Action plan required for your employer duties

1 May 2012
Winston Churchill once said "Let our advance worrying become advance thinking and planning". The same can be said about the snappily-titled "auto enrolment employer duties" that were brought into force from October 2012.

Unfortunately, the likelihood is that all employers will face additional cost and administration burdens as a result of auto enrolment and the employer duties. Here are four basic steps to help you plan and prepare.

Find out when your staging date is

This will give you your deadline for implementation and a point to work back from. Your staging date will be based on the number of people in your largest Pay As You Earn (PAYE) scheme as at 1 April 2012.

The dates are spread over five and a half years between October 2012 and February 2018. Larger employers will go first, smaller employers last. View our summary table to find out your staging date.

Find out the duties that are likely to apply

Every employer in the UK will have some duties to perform but exactly what you'll need to do will depend on the types of worker you employ.

As a rule of thumb, any worker over age 22 and under State pension age, and who earns more than £10,000 a year, will be treated as an 'eligible jobholder'. You'll need to automatically enrol these workers into a suitable pension scheme and as long as these workers stay in the pension scheme, make contributions on their behalf.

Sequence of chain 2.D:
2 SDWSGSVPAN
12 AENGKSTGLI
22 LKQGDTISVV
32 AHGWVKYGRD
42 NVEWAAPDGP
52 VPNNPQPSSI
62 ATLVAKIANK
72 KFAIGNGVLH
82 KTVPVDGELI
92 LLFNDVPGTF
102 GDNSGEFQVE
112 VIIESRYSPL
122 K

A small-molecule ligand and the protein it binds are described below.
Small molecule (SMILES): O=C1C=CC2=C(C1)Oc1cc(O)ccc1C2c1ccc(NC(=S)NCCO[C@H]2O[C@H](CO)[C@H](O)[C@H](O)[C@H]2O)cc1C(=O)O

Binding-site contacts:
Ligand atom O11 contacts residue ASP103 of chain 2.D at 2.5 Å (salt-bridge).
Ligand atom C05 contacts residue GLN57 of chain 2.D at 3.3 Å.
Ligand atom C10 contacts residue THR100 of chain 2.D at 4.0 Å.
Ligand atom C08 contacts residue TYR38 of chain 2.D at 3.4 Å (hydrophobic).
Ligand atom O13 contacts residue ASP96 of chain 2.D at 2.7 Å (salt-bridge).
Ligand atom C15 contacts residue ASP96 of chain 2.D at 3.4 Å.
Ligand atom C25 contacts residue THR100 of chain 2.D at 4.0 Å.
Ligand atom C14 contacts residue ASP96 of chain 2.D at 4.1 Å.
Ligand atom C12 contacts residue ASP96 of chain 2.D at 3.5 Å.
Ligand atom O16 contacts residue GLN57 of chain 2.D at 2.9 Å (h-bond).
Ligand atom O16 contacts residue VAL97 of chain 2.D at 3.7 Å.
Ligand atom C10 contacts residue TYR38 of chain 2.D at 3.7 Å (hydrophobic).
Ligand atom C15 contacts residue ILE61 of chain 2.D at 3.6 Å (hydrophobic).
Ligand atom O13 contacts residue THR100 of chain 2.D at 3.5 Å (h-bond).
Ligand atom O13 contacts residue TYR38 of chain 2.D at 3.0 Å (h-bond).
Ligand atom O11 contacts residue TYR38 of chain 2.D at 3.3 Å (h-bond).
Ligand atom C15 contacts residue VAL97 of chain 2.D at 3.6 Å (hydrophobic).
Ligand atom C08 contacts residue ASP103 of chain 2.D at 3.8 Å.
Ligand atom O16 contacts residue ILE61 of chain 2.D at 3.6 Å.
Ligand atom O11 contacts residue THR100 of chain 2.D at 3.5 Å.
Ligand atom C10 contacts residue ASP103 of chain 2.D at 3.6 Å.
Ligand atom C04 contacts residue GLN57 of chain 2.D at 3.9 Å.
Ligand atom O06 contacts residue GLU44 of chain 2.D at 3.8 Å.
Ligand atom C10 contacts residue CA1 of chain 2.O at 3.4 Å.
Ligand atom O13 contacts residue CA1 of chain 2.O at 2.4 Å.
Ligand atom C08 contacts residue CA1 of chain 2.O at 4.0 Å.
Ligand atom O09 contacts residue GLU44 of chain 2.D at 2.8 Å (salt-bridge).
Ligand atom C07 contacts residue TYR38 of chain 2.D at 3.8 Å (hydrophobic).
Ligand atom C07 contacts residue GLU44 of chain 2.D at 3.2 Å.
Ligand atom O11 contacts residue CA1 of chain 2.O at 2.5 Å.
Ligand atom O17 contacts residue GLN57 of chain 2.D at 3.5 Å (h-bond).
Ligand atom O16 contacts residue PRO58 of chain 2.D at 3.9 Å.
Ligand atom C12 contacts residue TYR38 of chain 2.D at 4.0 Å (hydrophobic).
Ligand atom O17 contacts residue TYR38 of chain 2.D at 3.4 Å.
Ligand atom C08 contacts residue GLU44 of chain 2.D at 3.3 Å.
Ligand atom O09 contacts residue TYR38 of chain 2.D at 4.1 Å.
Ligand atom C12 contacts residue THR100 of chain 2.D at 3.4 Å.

You'll also have to provide a pension scheme for workers who don't fall into this category and in some cases you'll also have to contribute.

Review pension provision

Even if you already offer some form of pension provision, you'll need to make sure that the existing scheme meets a minimum standard. This generally means that there must be a minimum contribution rate, made up of both employer and employee contributions. If the scheme isn't up to scratch, contributions will have to increase.

Building up these contributions to the minimum standard slowly might be preferable to waiting until the last minute and facing a high up-front bill. If you don't have a pension scheme, you'll have to set one up sooner or later. Again, starting to do this as early as possible will allow you to build the scheme up at your own pace.

Consider the impact on your business

There is no doubt that auto enrolment will have cost implications for every employer, large or small.

You'll need to consider how you'll meet these costs.

  • Can you simply absorb the costs, potentially reducing profits?
  • Will the costs of your goods or services need to increase?
  • Will staff remuneration structures have to change?
  • Will HR processes and systems need to change?
  • Will business plans need to be adjusted to reflect the increase in costs?

These are just some of the questions that you'll need to address. Planning ahead, well before your staging date, could help smooth any cost increases, avoiding last minute shocks.

What's clear is that you'll face a major challenge when your employer duties start. With the economic climate as it is, it's probably even more important to plan as early as possible. It won't be easy.

But perhaps Mr Churchill can again offer some wise words: "If you're going through hell, keep going!"

About the author

Jamie Clark

Business Development Manager

A self-confessed 'Pensions Geek', Jamie reads Pensions Acts for breakfast. He's spent the last two years working on auto enrolment and has talked to hundreds of advisers and employers about how they can best prepare.

The Royal London Mutual Insurance Society Limited is authorised by the Prudential Regulation Authority and regulated by the Financial Conduct Authority and the Prudential Regulation Authority. Registered in England and Wales number 99064. Registered office: 55 Gracechurch Street, London EC3V 0RL.